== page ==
Large-scale analysis of brain-wide electrophysiological diversity reveals novel characterization of mammalian neuron types
© Tripathy et al. 2015
Published: 18 December 2015
Brains achieve efficient function through implementing a division of labor, in which different neurons serve distinct computational roles. One striking way in which neuron types differ is in their electrophysiology properties. These properties arise through expression of combinations of ion channels that collectively define the computations that a neuron performs on its inputs and its role within its larger circuit. Though the electrophysiology of many neuron types has been previously characterized, these data exist across thousands of journal articles, making cross-study neuron-to-neuron comparisons difficult.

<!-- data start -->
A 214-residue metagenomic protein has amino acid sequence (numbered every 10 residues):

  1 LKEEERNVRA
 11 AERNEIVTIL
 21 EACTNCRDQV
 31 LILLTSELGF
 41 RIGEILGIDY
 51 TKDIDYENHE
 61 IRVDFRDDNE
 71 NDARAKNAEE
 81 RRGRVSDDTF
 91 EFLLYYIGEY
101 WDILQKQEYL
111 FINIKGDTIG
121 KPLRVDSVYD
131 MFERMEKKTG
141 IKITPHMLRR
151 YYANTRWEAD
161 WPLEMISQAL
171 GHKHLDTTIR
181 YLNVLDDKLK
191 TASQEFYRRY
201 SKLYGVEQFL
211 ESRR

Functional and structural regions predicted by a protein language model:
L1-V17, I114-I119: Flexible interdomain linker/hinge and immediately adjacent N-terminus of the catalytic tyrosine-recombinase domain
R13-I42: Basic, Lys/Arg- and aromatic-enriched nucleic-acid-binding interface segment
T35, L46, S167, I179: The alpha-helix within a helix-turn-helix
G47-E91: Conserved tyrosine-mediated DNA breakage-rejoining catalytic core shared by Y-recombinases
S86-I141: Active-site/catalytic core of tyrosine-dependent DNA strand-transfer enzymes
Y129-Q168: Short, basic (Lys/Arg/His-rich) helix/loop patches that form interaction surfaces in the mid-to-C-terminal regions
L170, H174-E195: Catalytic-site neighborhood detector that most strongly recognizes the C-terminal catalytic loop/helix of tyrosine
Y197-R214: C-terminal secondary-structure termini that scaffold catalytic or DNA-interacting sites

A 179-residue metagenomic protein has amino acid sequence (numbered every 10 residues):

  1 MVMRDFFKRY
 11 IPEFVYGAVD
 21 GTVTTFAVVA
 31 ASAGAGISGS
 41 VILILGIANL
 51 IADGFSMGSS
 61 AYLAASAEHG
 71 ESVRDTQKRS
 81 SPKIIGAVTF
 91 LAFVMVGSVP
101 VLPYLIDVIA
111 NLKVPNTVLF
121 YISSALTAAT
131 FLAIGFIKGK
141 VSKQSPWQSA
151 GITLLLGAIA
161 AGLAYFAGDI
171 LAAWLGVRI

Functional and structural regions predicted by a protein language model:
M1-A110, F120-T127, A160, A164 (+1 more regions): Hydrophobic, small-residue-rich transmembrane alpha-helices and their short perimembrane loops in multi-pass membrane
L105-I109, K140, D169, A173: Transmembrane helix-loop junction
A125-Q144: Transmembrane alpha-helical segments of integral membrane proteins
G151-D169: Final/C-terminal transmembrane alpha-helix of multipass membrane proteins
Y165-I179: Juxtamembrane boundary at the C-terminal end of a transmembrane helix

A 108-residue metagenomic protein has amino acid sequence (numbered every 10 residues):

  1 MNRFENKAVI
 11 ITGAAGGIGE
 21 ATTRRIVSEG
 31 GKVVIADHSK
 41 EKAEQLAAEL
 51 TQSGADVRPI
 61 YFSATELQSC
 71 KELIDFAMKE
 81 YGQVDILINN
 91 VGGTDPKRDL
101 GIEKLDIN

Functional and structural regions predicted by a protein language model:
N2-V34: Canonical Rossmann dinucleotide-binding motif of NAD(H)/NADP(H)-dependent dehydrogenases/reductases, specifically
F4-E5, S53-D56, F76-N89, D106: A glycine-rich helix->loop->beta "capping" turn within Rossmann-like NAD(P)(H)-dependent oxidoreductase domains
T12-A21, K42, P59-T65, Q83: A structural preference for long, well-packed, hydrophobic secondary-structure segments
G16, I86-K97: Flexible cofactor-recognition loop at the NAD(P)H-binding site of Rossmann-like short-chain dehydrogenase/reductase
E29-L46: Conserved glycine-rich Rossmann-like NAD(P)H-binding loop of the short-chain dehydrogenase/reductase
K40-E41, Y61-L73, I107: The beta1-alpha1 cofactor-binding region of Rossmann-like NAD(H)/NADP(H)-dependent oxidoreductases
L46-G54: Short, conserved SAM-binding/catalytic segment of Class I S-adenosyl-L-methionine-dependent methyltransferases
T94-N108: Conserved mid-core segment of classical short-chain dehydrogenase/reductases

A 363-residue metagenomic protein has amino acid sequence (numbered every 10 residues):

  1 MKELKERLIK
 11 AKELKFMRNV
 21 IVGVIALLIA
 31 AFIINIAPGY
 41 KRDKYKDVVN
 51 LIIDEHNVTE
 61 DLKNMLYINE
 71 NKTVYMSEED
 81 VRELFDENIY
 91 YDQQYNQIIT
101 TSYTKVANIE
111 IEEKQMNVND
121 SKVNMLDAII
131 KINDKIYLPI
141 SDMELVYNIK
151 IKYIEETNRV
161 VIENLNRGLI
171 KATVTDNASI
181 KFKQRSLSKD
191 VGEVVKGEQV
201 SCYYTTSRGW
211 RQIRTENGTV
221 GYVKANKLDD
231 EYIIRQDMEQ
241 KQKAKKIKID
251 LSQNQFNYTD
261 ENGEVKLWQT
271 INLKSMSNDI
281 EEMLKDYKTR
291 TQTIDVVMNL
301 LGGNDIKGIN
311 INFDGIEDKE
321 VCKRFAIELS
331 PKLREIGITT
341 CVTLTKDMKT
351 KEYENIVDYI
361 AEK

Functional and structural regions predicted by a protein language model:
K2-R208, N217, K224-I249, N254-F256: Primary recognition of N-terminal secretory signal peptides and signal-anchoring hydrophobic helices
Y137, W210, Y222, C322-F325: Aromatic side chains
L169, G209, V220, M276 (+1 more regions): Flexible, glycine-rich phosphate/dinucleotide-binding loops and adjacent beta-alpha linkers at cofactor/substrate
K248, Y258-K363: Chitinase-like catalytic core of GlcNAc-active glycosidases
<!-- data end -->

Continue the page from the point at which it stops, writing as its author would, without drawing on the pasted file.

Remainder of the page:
As an example of how this resource can help answer fundamental questions in neuroscience, we integrate NeuroElectro with neuronal gene expression from public datasets like the Allen Brain Atlas. We show that simple statistical models can accurately predict features of a neuron's electrophysiological phenotype given information of its gene expression alone. We further investigate these models to ask which genes, of the 20K in the genome, are most predictive of neuron physiology. We find that while ion channel-related genes provide significant predictive power, the most predictive gene classes surprisingly correspond to G-proteins and transcription factors, suggesting the involvement of hundreds of diverse genes in regulating a neuron's computational function.
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